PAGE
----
It’s a formula for success that has been used elsewhere in the region, including the popular Cuyuna Country State Recreation Area in Ironton, which was supported in its early stages by the Initiative Foundation. “People were convinced the trail network was going to hurt the mining industry and was a hare-brained idea,” said Hickman. That was 20 years ago. Today, the park has earned national accolades from Outside magazine and high praise from the International Mountain Bicycling Association. According to a recent survey, 25,000 cyclists a year ride the trails, adding an estimated $2 million to the local economy. That same survey predicts that number will increase to $21 million once the trails are expanded to the planned 75-mile total.

Mutual Benefits 
When regions work together, even the smallest groups can make a big impact. When it comes to the Gull Lake Trail, Fairview Township is a good example. “We’re only a little township of 800 people,” said Yoho. 

With an annual budget of about $300,000, the township has to be prudent about spending. But Yoho saw the potential that the trail could bring to her community and continued to lobby the township board to consider adding to the trail.

In 2016, Fairview Township resident Jenny Gunsbury asked Yoho what, if anything, was happening with Fairview’s portion of the trail. Yoho invited Gunsbury to the next board meeting. Their combined enthusiasm spurred the board to take action. That night, they passed a resolution to work on a trail. Gunsbury is now the chair of the Fairview Trail Advisory Committee.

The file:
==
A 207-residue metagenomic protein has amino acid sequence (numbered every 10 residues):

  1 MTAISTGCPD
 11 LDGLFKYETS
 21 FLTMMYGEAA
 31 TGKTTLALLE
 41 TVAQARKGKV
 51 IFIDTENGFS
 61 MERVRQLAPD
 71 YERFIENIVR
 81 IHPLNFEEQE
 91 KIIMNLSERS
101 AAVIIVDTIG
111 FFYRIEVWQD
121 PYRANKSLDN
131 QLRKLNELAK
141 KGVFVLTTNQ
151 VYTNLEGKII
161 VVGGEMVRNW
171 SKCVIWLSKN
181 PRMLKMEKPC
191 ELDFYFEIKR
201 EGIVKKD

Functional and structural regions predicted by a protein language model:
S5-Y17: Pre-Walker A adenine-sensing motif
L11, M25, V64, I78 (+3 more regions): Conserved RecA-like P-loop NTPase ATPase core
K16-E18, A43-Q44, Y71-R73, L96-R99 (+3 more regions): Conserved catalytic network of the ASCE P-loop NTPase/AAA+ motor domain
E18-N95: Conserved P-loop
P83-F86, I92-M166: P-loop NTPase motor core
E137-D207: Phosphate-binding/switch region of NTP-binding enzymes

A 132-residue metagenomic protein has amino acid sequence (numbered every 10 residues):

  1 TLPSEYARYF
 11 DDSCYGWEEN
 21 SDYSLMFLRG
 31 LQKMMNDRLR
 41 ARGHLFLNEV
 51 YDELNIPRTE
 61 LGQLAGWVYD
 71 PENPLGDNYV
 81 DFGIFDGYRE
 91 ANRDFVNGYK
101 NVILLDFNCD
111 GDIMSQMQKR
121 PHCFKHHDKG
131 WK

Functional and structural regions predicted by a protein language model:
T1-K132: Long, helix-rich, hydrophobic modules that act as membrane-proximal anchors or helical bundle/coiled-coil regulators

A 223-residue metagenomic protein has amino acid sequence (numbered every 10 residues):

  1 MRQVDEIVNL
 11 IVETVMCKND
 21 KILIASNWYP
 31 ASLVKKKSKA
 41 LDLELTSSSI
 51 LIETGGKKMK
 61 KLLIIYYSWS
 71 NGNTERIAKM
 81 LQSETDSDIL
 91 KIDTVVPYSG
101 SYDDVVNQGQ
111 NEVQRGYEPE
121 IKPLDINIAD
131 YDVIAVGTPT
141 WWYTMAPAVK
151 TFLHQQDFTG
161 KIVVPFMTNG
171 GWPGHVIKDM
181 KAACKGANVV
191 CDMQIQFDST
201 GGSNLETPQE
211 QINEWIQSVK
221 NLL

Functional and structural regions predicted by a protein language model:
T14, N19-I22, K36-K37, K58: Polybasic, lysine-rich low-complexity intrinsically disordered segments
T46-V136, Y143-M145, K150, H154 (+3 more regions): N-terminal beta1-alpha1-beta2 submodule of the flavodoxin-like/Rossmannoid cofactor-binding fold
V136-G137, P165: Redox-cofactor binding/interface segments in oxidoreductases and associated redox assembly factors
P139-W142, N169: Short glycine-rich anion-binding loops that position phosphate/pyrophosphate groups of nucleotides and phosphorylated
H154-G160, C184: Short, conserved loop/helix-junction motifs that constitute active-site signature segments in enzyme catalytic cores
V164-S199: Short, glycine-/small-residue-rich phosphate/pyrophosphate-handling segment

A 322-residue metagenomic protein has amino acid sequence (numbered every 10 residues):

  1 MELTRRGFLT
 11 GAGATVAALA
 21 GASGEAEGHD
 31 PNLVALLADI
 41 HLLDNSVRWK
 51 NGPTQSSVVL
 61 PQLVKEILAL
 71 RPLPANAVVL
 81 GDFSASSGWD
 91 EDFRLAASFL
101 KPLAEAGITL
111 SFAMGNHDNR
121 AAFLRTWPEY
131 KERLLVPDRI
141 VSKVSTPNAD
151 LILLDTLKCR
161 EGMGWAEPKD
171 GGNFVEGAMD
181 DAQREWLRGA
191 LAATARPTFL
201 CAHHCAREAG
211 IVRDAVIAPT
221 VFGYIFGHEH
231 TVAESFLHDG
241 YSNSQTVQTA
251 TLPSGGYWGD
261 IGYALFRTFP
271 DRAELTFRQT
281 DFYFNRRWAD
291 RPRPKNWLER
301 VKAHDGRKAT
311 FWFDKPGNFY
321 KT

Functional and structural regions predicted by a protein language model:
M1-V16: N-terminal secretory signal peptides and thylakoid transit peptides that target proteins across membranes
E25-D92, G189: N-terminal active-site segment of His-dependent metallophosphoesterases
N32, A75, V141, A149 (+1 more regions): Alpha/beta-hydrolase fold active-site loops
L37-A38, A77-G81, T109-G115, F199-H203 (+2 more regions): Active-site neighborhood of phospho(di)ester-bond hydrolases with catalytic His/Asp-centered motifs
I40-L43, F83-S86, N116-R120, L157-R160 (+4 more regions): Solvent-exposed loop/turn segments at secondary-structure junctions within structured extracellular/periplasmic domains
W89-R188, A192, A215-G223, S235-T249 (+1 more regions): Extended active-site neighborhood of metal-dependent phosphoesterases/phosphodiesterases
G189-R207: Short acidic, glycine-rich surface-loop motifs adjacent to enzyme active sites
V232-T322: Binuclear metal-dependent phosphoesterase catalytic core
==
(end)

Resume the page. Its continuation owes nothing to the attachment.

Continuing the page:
When the township’s engineering firm estimated that the project would cost $1.7 million, both Yoho and Gunsbury felt overwhelmed. They knew they had to apply for funds, but neither one had experience with grant-writing. 

Still, they remained undeterred. With a goal to not use township property taxes to pay for the trail, the two buckled down and looked for new funding opportunities. The Initiative Foundation provided $2,500 in seed money to engage the community and to research and apply for grants. Hickman also helped Yoho and Gunsbury search a database of grants and guided them on strategy. “He made us realize we could do it,” said Yoho. “There was a way—short of stealing from our kids’ college funds.” 

The duo also delegated tasks according to their strengths. “Jenny’s the great writer,” Yoho said. “I know the nuts and bolts of the governmental end.” 

Today, in addition to county funds, Fairview Township is using a variety of local, state, federal, nonprofit and private funding sources, including donations from local residents and businesses, Conservation Fund 73, Brainerd Community Foundation, the Federal Recreational Trail Grant program, the Greater Minnesota Regional Parks and Trails Commission and Minnesota’s Legacy Amendment. 

To attract more support and grant money, the Fairview trail group developed a theme: “Get hooked on the Gull Lake Trail.” The logo is based on the shape of the finished trail, which resembles a fishhook.

At community meetings, Yoho and Gunsbury encountered only enthusiasm from residents, who saw the potential difference in their quality of life and property values. Local fundraising events were huge successes. At an event held at the Jack Pine Brewery in Baxter, the room was so packed with people that Yoho and Gunsbury didn’t have time to enjoy even a sip of water. 

“I realized for the first time that we were part of something beyond a 21-mile trail,” said Yoho. “All of these other people were making me realize this was a really big thing … and if we didn’t do it, our township would have been this huge gap in this big wonderful system.” 

Communities wanting to learn more about bringing parks and trails to their area can contact Don Hickman of the Initiative Foundation at dhickman(at)ifound.org or (320) 631-2043.

For more information about Fairview Township’s approach, contact Jenny Gunsbury at jenny(at)bercher.com or (218) 270-0229.